Individual accountability can’t solve systemic racism, says USC professor Jody Armour

Written by Danielle Chiriguayo and Amy Ta, produced by Brian Hardzinski and Nihar Patel

On Tuesday, the jury found former Minneapolis police officer Derek Chauvin guilty in the death of George Floyd. Chauvin was deemed guilty on all three charges: second-degree unintentional murder, third-degree murder, and second-degree manslaughter. 

The verdict was met with tears and relief — but also caution — across LA and the country. 

South LA resident Raymond Ross shared his reaction with KCRW, referencing the police killing of Daunte Wright in Brooklyn Center, Minnesota: “This is only one win. We lost hundreds. We still got another young boy out in Minnesota who got killed. And the cop claimed it was a Taser. But let’s just take it one day at a time right now. And be happy that we accomplished something where we can be heard. And we can be seen. And just everybody, just get along together.”

Ross was standing at the intersection of Florence and Normandie, where truck driver Reginald Denny was attacked during the 1992 LA uprising. “That was a hell of a day, that day. This is a whole different scene right here. This is a scene of rejoice and celebration, that the law was on our side for once,” said Ross.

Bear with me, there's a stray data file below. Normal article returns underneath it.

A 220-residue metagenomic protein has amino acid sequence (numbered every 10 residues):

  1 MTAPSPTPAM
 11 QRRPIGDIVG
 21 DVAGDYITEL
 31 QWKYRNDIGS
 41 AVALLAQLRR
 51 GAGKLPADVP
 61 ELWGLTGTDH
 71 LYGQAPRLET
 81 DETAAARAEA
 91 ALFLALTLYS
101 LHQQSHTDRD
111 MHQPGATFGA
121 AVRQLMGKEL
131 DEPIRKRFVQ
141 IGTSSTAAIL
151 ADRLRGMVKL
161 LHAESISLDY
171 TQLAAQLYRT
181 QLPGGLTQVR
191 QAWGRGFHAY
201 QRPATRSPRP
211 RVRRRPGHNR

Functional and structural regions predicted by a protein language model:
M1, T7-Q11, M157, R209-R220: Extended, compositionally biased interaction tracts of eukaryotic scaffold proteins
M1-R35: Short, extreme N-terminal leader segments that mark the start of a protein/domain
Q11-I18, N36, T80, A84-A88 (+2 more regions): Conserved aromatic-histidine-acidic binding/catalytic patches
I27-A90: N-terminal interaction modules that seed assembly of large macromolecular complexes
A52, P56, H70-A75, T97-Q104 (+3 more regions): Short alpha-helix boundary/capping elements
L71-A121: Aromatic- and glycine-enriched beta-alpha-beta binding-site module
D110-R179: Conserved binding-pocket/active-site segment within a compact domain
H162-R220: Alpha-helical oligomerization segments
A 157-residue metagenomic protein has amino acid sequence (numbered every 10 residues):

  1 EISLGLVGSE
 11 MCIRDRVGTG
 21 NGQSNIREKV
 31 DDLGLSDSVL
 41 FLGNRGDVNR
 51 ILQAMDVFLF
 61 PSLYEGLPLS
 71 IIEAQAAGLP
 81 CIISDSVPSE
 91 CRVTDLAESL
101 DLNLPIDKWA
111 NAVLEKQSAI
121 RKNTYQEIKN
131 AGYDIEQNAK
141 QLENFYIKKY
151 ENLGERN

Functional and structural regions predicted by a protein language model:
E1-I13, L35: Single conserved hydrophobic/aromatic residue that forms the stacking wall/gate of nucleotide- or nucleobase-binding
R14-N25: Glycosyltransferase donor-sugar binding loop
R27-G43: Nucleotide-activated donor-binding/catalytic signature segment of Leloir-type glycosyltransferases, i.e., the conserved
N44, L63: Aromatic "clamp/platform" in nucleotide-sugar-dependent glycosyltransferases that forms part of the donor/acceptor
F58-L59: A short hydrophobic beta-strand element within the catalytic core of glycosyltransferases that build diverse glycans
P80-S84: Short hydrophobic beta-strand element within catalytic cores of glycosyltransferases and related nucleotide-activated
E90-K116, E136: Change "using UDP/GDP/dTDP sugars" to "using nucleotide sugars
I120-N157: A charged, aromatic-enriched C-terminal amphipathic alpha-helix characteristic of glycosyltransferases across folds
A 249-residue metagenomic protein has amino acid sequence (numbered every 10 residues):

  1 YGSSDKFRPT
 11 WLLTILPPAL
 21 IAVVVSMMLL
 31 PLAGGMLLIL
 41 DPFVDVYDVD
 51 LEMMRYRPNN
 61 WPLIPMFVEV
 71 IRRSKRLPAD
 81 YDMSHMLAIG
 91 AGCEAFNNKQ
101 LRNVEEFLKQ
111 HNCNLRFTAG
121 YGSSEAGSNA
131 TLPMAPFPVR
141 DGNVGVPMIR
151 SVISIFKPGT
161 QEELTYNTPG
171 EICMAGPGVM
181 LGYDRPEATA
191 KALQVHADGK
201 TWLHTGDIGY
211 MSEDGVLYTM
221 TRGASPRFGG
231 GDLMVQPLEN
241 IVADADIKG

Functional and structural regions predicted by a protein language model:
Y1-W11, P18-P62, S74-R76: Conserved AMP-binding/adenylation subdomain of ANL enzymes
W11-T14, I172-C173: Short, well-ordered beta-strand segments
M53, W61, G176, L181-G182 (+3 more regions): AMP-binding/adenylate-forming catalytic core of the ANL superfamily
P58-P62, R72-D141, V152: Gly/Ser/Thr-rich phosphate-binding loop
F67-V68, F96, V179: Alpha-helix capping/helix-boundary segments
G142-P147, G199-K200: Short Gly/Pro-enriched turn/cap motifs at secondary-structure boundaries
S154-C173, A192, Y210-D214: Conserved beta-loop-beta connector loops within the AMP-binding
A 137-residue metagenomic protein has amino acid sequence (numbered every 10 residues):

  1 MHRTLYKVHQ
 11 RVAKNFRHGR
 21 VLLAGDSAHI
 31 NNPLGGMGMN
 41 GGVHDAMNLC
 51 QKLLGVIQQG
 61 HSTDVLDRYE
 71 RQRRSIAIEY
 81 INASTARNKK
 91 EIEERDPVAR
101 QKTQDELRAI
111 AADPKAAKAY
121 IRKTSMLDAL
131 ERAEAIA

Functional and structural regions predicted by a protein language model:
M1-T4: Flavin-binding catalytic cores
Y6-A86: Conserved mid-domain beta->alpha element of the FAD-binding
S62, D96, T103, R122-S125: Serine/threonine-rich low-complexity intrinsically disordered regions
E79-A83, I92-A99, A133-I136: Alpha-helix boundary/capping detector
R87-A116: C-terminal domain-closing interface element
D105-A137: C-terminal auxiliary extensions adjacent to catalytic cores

South LA resident Celia Rivera said Tuesday wasn’t a celebration because it was still clouded by the trauma of why we were here in the first place. “One moment of accountability, because it's not justice. One moment of accountability does not make up for the centuries-long violence. It is a drop into the ocean for me."

In Minnesota, George Floyd’s younger brother Philonise Floyd said his sibling’s death sparked a worldwide movement. “I get calls. I get DMs [direct messages]. People from Brazil, from Ghana, from Germany. Everybody. London. Italy. They’re all saying the same thing. We won’t be able to breathe until you’re able to breathe. Today, we’re able to breathe again.”

But just moments before the verdict was announced, police in Columbus, Ohio shot and killed a 16-year-old Black girl named Ma'Khia Bryant.